Content warning: Islamophobia and grief
On Friday, March 22 the University of Edinburgh held a Vigil in response to the New Zealand Christchurch Shootings. All students and lecturers were invited to gather outside the Gordon Aikman Lecture Theatre in George Square to stand in solidarity for the victims of the recent mosque attacks.
Short speeches were given by Honorary Muslim Chaplain, Sohaib Saeed; New Zealand Consul, Sir Neil McIntosh; President of the Islamic Society, Omar Shabana; and New Zealander Dr Michelle Keown. Principal Peter Mathieson was also in attendance and offered his own words of condolence.
Though the Vigil held an atmosphere of sadness and remorse of the recent shootings, the sense of community and hope lingered throughout. As a Muslim woman, I felt comforted by the diversity of students in attendance. I was proud to see the genuine impact an act of terror on the other side of the world had upon all of us, and the pain we all shared for the lives lost. Whilst the speakers in attendance condemned the attacks on Christchurch, a time was spent focusing on what we can do as a community to move past hatred and violence.
Saeed, Honorary Muslim Chaplain, most notably commented on the peace and forgiveness felt within the Muslim community. He went on to comment on how an event that occurred to encourage divisiveness had instead brought communities together, whether that be in New Zealand or in Edinburgh. After reciting a short verse from the Qur’an, Oman Shabana also touched on how meaningful it was to see remorse felt across the world – not just within the Muslim community.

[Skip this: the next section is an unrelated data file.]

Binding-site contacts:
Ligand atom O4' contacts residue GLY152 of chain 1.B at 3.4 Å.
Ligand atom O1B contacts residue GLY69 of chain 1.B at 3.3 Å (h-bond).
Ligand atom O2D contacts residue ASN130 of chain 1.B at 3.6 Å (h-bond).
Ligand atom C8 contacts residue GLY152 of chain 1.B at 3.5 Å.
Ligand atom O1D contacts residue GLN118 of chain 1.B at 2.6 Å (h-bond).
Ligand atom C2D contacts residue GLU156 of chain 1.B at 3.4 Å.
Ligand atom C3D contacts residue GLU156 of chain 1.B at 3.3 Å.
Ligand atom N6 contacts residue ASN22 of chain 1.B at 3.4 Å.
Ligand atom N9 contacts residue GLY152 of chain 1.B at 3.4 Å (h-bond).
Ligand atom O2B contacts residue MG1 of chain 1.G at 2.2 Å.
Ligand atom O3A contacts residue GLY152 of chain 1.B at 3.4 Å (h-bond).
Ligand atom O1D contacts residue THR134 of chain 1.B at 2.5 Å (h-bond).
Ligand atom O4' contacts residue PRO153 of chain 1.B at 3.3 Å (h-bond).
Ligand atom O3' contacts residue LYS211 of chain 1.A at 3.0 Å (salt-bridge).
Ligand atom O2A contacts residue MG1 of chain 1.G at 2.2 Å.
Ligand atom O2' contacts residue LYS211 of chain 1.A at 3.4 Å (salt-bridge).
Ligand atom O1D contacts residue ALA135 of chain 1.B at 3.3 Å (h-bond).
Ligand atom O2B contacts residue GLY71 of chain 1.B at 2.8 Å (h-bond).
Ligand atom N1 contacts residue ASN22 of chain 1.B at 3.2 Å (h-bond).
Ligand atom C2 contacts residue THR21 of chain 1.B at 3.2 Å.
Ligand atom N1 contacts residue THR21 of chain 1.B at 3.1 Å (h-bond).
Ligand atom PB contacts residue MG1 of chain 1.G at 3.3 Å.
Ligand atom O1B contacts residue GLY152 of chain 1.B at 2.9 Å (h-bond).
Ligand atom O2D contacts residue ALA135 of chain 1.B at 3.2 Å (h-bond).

Personally, any act of terror often leaves me with the urge to reflect on where I stand in the world. Though I am Muslim, I am also fortunate enough to be within an environment that celebrates diversity and acceptance. I have friends, many of them present at the Vigil, who will actively stand up against Islamophobia in instances where I cannot. Most importantly, I believe our university community actively aims to encourage a fight against racism and bigotry of any form. I feel as if that puts me in a position of privilege – even amongst the state of news.
It can be very easy to read an article online, see a clip on Facebook, or come across a photo-essay in The Student and believe acts of terror are, though sad, very far away. However, I urge everyone to consider the role they may play in a very real fight against xenophobia. Undeniably, we all carry negative-biases. I know I do. That does not mean to say that there is nothing that can be done.
Whether it is as extreme as the events of terror that have taken place, or as subtle as micro-aggressions within a conversation, everyone can do more to be open-minded. After all, change starts at a grassroots level. If the Vigil highlighted anything to me, it was the fact that pain is felt across all communities – regardless of religion or race. Surely, that means that the rise up against such hatred is also collective.
All images: Hajira Kamran